Dos Batch to compare file times

Lenovo / W500
January 8, 2009 at 06:28:25
Specs: Windows XP, 2GB
I want to write a batch script which execute a command only if one file is newer than another.

(I am running a program which will modify the 2nd file unless the user clicks cancel. I only want to run the second program if the first program is completed and the file is rewritten - it may or may not have actually been changed - but the file time will have changed.)

Can you help?


See More: Dos Batch to compare file times

Report •


#1
January 8, 2009 at 06:44:49
It is VERY difficult to compare for "more recent" using cmd.exe.

On the other hand, it is very EASY to compare the file times to see if the are the same or different. You just can't tell which one came first.

Are you comparing the file's timestamp with that of a copy of the original file? If so, then just compare timestamps for equality.

RunProgram1.exe
for %%a in (file1.dat) do for %%b in ("Copy of file1.dat") do if not "%%~ta" == "%%~tb" then RunProgram2.exe

CAVEAT: The batch file returns timestamps only to minute precision. If you require timestamps to second (or finer) precision, you need to use another language.


Report •

#2
January 8, 2009 at 07:06:05
Thanks for the prompt reply. I really appreciate your help.

I have been playing with this while waiting for a reply but haven't found a good solution.

However, the one minute restriction could be a problem. In many cases the user clicks OK on program1.exe in less than 1 minute.

1. Can I set the time on the file to an earlier (or completely bogus) time before running Program1.exe? Then the minute problem would not be a problem because the file time would have changed.

2. It turns out that I can put some dummy data at the end of the file before running Program1.exe, and if a new file is created it will not have the dummy data.

Is there a way to compare the files without using find.exe? (on my own machine there is another version of Find.exe earler in the path). Does FC return an error level status? Or is there another way to compare two files?


Report •

#3
January 8, 2009 at 08:15:01
copy myfile pre
program1.exe myfile
fc myfile pre > nul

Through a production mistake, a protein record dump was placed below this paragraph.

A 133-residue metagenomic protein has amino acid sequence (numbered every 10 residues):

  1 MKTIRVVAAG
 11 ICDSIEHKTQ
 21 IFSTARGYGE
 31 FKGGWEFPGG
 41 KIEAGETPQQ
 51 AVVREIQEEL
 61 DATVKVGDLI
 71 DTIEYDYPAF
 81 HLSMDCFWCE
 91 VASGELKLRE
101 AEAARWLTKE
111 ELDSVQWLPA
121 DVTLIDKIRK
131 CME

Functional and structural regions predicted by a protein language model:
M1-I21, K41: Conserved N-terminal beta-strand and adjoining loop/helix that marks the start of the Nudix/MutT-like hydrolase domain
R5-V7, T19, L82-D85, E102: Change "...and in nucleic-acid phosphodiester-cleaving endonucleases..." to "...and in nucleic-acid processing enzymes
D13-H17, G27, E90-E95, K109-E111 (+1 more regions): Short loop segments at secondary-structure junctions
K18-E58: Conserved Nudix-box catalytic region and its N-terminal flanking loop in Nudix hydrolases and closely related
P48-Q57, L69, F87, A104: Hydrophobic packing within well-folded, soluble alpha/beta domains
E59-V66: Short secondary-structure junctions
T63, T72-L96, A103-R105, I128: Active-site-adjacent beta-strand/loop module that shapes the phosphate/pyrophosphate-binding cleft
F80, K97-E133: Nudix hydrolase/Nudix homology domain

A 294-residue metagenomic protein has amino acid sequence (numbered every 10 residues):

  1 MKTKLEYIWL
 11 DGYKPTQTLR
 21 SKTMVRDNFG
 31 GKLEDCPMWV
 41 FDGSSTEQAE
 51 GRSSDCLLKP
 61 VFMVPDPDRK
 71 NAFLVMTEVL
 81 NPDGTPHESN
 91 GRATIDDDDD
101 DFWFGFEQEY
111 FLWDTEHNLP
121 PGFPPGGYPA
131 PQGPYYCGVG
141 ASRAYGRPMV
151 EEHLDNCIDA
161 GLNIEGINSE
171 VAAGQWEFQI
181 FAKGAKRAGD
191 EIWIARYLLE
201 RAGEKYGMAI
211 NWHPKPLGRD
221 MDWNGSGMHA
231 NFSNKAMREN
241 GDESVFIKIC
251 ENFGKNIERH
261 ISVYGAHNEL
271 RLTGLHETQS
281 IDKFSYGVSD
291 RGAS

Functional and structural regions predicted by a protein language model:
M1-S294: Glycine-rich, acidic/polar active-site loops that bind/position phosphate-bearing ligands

if errorlevel 1 @echo changed


=====================================
If at first you don't succeed, you're about average.

M2


Report •

Related Solutions

#4
January 8, 2009 at 08:42:43
Thanks, the FC works quite well for me.

Report •

#5
January 8, 2009 at 11:05:43
Here's a faster version that doesn't need dummy data to be added to the file. It relies on the XCOPY /D feature which only copies the source file if it is newer than the destination file. Since we don't actually want to copy, but just compare file stamps, we set the destination file to read-only. We then check XCOPY's errorlevel - if it has failed, it means the file was modified by your first program and it tried and failed to copy the file.

rem Run program1.exe on file1.dat. If, and
rem only if, program1.exe modifies file1.dat, run program2.exe.
rem
rem Create an empty file with current datestamp.
type nul > tmp.tmp
program1.exe file1.dat
rem Check if file1.dat is newer than tmp.tmp
attrib +r tmp.tmp
xcopy /y /d file1.dat tmp.tmp >nul 2>&1
rem Store the result
if errorlevel 1 (set FileModified=1) else (set FileModified=)
rem Clean up before running program2.
attrib -r tmp.tmp
del tmp.tmp
if defined FileModified program2.exe


Report •

#6
January 8, 2009 at 12:27:25
xcopy /L/d myfile dest\


=====================================
If at first you don't succeed, you're about average.

M2


Report •

#7
January 8, 2009 at 12:42:53
Where does this last response:

xcopy /L/d myfile dest\

fit into the whole script:

copy myfile pre
program1.exe myfile
fc myfile pre > nul
if errorlevel 1 @echo changed


Report •

#8
January 8, 2009 at 15:12:50
M2, xcopy /L can be useful if you want to see if it would copy a file (rather than actually copying it) but it does not help us here, as it always returns errorlevel 0.

Report •

#9
January 8, 2009 at 19:39:22
using m2 script:
echo n|xcopy /L/d myfile dest\|find "myfile"
if not errorlevel 1 echo changed


Report •

#10
January 9, 2009 at 01:32:33
I like that, reno. In fact, since you are answering "n" to xcopy, you don't need the /L. So, putting it all together:

type nul > tmp.tmp
program1.exe file1.dat
echo n|xcopy /d file1.dat tmp.tmp|find "Overwrite">nul
if errorlevel 1 (
del tmp.tmp
) else (
del tmp.tmp
program2.exe
)


Report •

#11
January 9, 2009 at 07:31:01
Good job all. Thanks for thinking about this for me,

The only problem with the last solution is that it uses Find.exe and I have Find.exe on my machine replaced by a MKS (Unix like) version.

I wound up using:

echo X >> file1
copy file1 file2
program1.exe file1
fc file1 file2 > nul
if errorlevel 1 program2

Adding the dummy character to the original file does not create a problem in my situation.

Again, thanks for all the help


Report •

#12
January 9, 2009 at 09:48:03
Since that works, all's well. For future reference, if you need the functionality of Windows' find.exe, you can use the alternative utility, findstr.exe - it has a different syntax but it's more powerful. Type findstr /? for details. But then if you've got MKS, you probably also have grep on your system.

Report •


Ask Question